• NanoWiki is, strictly speaking, not a blog but the authors provide the best compilation of stories on nanotechnology issues and controversies that I have found yet. Here’s how they describe their work, “NanoWiki tracks the evolution of paradigms and discoveries in nanoscience and nanotechnology field, annotates and disseminates them, giving an overall view and feeds the essential public debate on nanotechnology and its practical applications.” There are also Spanish, Catalan, and mobile versions of NanoWiki. Their latest posting, dated  Dec. 29, 2012, Nanotechnology shows we can innovate without economic growth, features some nanotechnology books.
  • In April 2012, I was contacted by Dorothée Browaeys about a French blog, Le Meilleur Des Nanomondes. Unfortunately, there doesn’t seem to have been much action there since Feb. 2010 but I’m delighted to hear from my European colleagues and hope to hear more from them.

Sadly, there was only one interview here this year but I think they call these things ‘a big get’ as the interview was with Vanessa Clive who manages the nanotechnology portfolio at Industry Canada. I did try to get an interview with Dr. Marie D’Iorio, the new Executive Director of Canada’s National Institute of Nanotechnology (NINT; BTW, the National Research Council has a brand new site consequently [since the NINT is a National Research Council agency, so does the NINT]), and experienced the same success I had with her predecessor, Dr. Nils Petersen.

I attended two conferences this year, S.NET (Society for the Study of Nanoscience and Emerging Technologies) 2012 meeting in Enschede, Holland where I presented on my work on memristors, artificial brains, and pop culture. The second conference I attended was in Calgary where I  moderated a panel I’d organized on the topic of Canada’s science culture and policy for the 2012 Canadian Science Policy Conference.

There are a few items of note which appeared on the Canadian science scene. ScienceOnlineVancouver emerged in April 2012. From the About page,

ScienceOnlineVancouver is a monthly discussion series exploring how online communication and social media impact current scientific research and how the general public learns about it. ScienceOnlineVancouver is an ongoing discussion about online science, including science communication and available research tools, not a lecture series where scientists talk about their work. Follow the conversation on Twitter at @ScioVan, hashtag is #SoVan.

The concept of these monthly meetings originated in New York with SoNYC @S_O_NYC, brought to life by Lou Woodley (@LouWoodley, Communities Specialist at Nature.com) and John Timmer (@j_timmer, Science Editor at Ars Technica). With the success of that discussion series, participation in Scio2012, and the 2012 annual meeting of the AAAS in Vancouver, Catherine Anderson, Sarah Chow, and Peter Newbury were inspired to bring it closer to home, leading to the beginning of ScienceOnlineVancouver.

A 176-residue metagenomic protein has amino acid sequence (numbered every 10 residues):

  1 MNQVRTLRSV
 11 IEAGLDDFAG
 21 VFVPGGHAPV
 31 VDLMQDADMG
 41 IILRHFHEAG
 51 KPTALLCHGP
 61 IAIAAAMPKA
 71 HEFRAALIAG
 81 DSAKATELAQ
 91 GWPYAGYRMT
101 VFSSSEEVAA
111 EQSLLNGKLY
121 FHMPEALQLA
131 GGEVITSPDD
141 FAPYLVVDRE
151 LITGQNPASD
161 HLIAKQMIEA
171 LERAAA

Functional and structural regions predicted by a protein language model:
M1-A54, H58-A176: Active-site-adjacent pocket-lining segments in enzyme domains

ScienceOnlineVancouver is part of the ScienceOnlineNOW community that includes ScienceOnlineBayArea, @sciobayarea and ScienceOnlineSeattle, @scioSEA. Thanks to Brian Glanz of the Open Science Federation and SciFund Challenge and thanks to Science World for a great venue.

I have mentioned the arts/engineering festival coming up in Calgary, Beakerhead, a few times but haven’t had occasion to mention Science Rendezvous before. This festival started in Toronto in 2008 and became a national festival in 2012 (?). Their About page doesn’t describe the genesis of the ‘national’ aspect to this festival as clearly as I would like. They seem to be behind with their planning as there’s no mention of the 2013 festival,which should be coming up in May.

The twitter (@frogheart) feed continues to grow in both (followed and following) albeit slowly. I have to give special props to @carlacap, @cientifica, & @timharper for their mentions, retweets, and more.

As for 2013, there are likely to be some changes here; I haven’t yet decided what changes but I will keep you posted. Have a lovely new year and I wish you all the best in 2013.

Zombies, brains, collapsing boundaries, and entanglements at the 4th annual S.NET conference

My proposal, Zombies, brains, collapsing boundaries, and entanglements, for the 4th annual S.NET (Society for the Study of Nanoscience and Emerging Technologies) conference was accepted. Mentioned in my Feb. 9, 2012 posting, the conference will be held at the University of Twente (Netherlands) from Oct. 22 – 25, 2012.

Here’s the abstract I provided,

The convergence between popular culture’s current fascination with zombies and their appetite for human brains (first established in the 1985 movie, Night of the Living Dead) and an extraordinarily high level of engagement in brain research by various medical and engineering groups around the world is no coincidence

Amongst other recent discoveries, the memristor (a concept from nanoelectronics) is collapsing the boundaries between humans and machines/robots and ushering in an age where humanistic discourse must grapple with cognitive entanglements.

Perceptible only at the level of molecular electronics (nanoelectronics), the memristor was a theoretical concept until 2008. Traditionally in electrical engineering, there are three circuit elements: resistors, inductors, and capacitors. The new circuit element, the memristor, was postulated in a paper by Dr. Leon Chua in 1971 to account for anomalies that had been experienced and described in the literature since the 1950s.